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17.08.2018

War of the soil microbes

An international research team analysed the soil microbiome. Bacteria and fungi are constantly fighting for resources and fungi even produce antibiotics to gain an advantage.

Microbes and fungi are in a constant state of war for resources in the soil, globally. The balance between them is also affected by human activity, regional differences and climate change.
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Falk Hildebrand and Aleksandra Krolik in colaboration with Campbell Medical Illustration/EMBL

Soil is much more than dirt. It contains a slew of microorganisms, fungi and roots of a plethora of plants. All of which interact with each other and together, they make up the soil microbiome. Headed by the European Molecular Biology Laboratory (EMBL) in Heidelberg and the University of Tartu in Estonia, an international research team for the first time conducted a study of bacteria and fungi in soil. Their results, as reported in the journal “Nature”, show that bacteria and fungi are in constant competition for nutrients and produce an arsenal of antibiotics to gain an advantage over one another.

Soil samples from tropical forests to the tundra

Over the course of five years, the researchers took 58.000 soil samples from 1450 sites all over the world, which included areas that were either unaffected or affected by human activities such as agriculture. Mohamad Bahram from the University of Tartu and Falk Hildebrand at EMBL, together with a large team of collaborators, analysed the enormous dataset. Of the 1450 sites sampled, 189 were selected for in-depth analysis, covering the world’s most important biomes, from tropical forests to tundra, on all continents.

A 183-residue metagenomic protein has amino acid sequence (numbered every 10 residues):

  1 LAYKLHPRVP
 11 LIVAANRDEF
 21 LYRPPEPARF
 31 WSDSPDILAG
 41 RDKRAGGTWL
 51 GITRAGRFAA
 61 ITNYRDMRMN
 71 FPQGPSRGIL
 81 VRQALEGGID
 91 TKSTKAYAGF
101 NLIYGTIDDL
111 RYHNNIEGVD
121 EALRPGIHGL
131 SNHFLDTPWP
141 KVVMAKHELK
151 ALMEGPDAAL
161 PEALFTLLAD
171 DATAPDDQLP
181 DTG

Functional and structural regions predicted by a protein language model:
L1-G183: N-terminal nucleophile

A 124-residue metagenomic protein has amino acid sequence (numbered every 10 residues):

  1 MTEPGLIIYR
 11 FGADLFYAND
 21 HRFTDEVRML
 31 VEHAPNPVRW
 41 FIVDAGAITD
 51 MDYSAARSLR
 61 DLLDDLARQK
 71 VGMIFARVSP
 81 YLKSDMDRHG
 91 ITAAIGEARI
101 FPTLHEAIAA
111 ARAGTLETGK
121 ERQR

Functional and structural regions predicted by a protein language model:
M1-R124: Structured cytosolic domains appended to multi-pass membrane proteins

War amongst soil microbes

The soil researchers analysed several million genes, but less than one percent were previously known. “The amount of unknown genes is overwhelming, but the ones we can interpret clearly point to a global war between bacteria and fungi in soil,” says Peer Bork, EMBL group leader and corresponding author of the paper.

Moreover, the researchers found that bacterial diversity in the soil is lower with increasing presence of fungi. The team also found a strong link between the number of antibiotic resistance genes in bacteria and the amount of fungi, especially those with potential for antibiotics production such as Penicillium. Falk Hildebrand: “This pattern could well be explained by the fact that fungi produce antibiotics in warfare with bacteria, and only bacteria with adequate antibiotic resistance genes can survive this.”

Regional differences

The team also found regional differences in the distribution of bacteria and fungi. Bacteria prefer hot and wet locations. Fungi are usually more prevalent in colder and dryer climates like the tundra. They also tend to be more geographically restricted, with differences in populations between continents. This implies that the relative contributions of bacteria and fungi to nutrient cycling are different around the world, and that global climate change may affect their composition and function differently.

Effects of human activity

When comparing data from the unspoiled soil sites with data from locations affected by humans, such as farmland or garden lawns, the ratios between bacteria, fungi and antibiotics were completely different. According to the scientists, this shift in the natural balance shows the effect of human activities on the soil microbiome, with unknown consequences so far. However, a better understanding of the interactions between fungi and bacteria in soil could help to reduce the usage of soil fertilizer in agriculture, and increase the number of beneficial microorganisms.

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